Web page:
Of 'Khota Sikkas'
2258
|   Sep 08, 2016
Of 'Khota Sikkas'

The scene of little Aamir Khan snug in a corner with a tiny trophy in his hand ,while his brother enjoys the adulation of his father in JJWS , can indeed melt you right away. While towards the end of the film the ' khota sikka' manages to prove his worth, not all 'sikkas'  turn out to be like him. At least not in real life! And the situation can turn murky if the sikkas happen to be two sides of the same coin or children from same parents. 

Theresa has a constant crib about her younger daughter reaching her milestones a little late. Though if you ask me the child is doing pretty fine according to normal standards. She is fourteen months and has just started walking. But if you are a mother whose scale of reference happens to be her elder daughter, you are bound to miss on the joys of celebrating the younger one's achievements. 

Ayush and Suyash are just a year apart. Their father, Vinod, has recently registered them for a coaching programme that will help them to crack some engineering exams. Suyash, despite being the younger one, is doing exceedingly well at the academy and Vinod is rather disappointed with the grades of the elder boy. Though there aren't any insinuations as such, Ayush's minor achievements go unnoticed as accolades are always for the bigger achiever.

Turn this into a situation ten to fifteen years later. The never ending parallels just don't cease. There's never a categorical announcement of preferences but there's always a word or two about elder sister Ayesha's extraordinary skills or pay hikes.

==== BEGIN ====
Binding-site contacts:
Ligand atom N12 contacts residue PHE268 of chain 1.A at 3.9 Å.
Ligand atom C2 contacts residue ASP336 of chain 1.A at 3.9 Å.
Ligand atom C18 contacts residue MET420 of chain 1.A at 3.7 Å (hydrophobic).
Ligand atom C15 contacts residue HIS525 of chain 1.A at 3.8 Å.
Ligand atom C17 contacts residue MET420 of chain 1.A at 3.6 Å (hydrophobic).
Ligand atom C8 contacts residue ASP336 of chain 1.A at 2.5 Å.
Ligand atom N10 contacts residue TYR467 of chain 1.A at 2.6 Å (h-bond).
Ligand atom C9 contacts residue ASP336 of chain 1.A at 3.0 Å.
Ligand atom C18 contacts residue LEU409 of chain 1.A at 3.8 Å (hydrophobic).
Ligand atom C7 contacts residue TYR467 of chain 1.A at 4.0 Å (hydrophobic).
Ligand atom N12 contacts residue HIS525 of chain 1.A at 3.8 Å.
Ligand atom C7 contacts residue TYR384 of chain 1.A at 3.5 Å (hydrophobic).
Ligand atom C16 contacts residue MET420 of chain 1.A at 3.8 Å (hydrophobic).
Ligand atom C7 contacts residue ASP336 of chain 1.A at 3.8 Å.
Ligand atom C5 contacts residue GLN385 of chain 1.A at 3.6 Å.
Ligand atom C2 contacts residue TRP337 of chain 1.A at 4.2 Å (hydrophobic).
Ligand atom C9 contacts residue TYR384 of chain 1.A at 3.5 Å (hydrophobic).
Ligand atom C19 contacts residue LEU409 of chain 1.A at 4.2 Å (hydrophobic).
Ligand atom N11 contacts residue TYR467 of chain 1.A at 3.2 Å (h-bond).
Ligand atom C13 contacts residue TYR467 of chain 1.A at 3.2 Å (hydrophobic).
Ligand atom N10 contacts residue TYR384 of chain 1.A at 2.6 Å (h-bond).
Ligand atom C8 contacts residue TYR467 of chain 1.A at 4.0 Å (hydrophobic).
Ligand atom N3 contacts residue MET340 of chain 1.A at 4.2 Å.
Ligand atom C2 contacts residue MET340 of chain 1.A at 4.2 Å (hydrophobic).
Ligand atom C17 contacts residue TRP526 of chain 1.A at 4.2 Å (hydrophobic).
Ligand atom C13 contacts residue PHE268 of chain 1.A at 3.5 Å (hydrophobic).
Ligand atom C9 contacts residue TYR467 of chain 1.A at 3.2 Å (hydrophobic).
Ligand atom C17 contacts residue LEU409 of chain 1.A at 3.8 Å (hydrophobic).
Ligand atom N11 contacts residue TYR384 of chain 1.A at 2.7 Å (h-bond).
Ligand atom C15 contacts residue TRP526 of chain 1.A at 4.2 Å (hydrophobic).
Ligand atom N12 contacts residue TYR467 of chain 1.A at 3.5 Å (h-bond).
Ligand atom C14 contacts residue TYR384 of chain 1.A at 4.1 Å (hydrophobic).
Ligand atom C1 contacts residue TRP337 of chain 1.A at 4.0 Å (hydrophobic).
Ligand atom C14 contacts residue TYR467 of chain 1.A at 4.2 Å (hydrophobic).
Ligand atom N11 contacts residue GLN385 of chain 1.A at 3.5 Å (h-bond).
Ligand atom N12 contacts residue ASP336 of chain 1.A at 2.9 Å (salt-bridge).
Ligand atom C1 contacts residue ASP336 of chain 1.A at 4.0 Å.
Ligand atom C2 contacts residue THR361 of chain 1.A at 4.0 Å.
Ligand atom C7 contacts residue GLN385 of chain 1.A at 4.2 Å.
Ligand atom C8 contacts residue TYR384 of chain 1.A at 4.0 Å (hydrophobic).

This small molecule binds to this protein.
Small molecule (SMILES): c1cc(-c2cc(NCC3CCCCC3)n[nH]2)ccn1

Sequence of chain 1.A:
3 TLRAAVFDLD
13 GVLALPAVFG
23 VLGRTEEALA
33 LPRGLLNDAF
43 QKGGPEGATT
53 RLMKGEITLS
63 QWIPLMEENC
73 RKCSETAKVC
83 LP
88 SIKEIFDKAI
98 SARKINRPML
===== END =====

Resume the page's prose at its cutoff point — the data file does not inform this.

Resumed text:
It's often easy for us to realise that all children are not alike but when it comes to siblings, rather unknowingly, parents tend to believe that both or all their children will achieve the same level of success in minor as well as major tasks. They even expect siblings to react in similar manners and be absolute Xerox copies. It's like you feed a certain programme into one system and expect other systems to follow suit, forgetting conveniently that they are different entities. What they forget is that despite being born in the same family each child has his own sensibilities and the Master has a different plan for each one. The 'ghost comparisons', as I call them, are demotivating to say the least. 

And they just don't seem good with any parent. While nothing may be deliberate, there must be a conscious effort to keep your scales balanced.

So the next time you hug your elder one for the winning trophy don't forget to pat the younger one for the glass of water he got you as he watched drops of perspiration trickle down your face as you clung on to his sibling. At that moment, you have, not one but two reasons to feel proud of!!!

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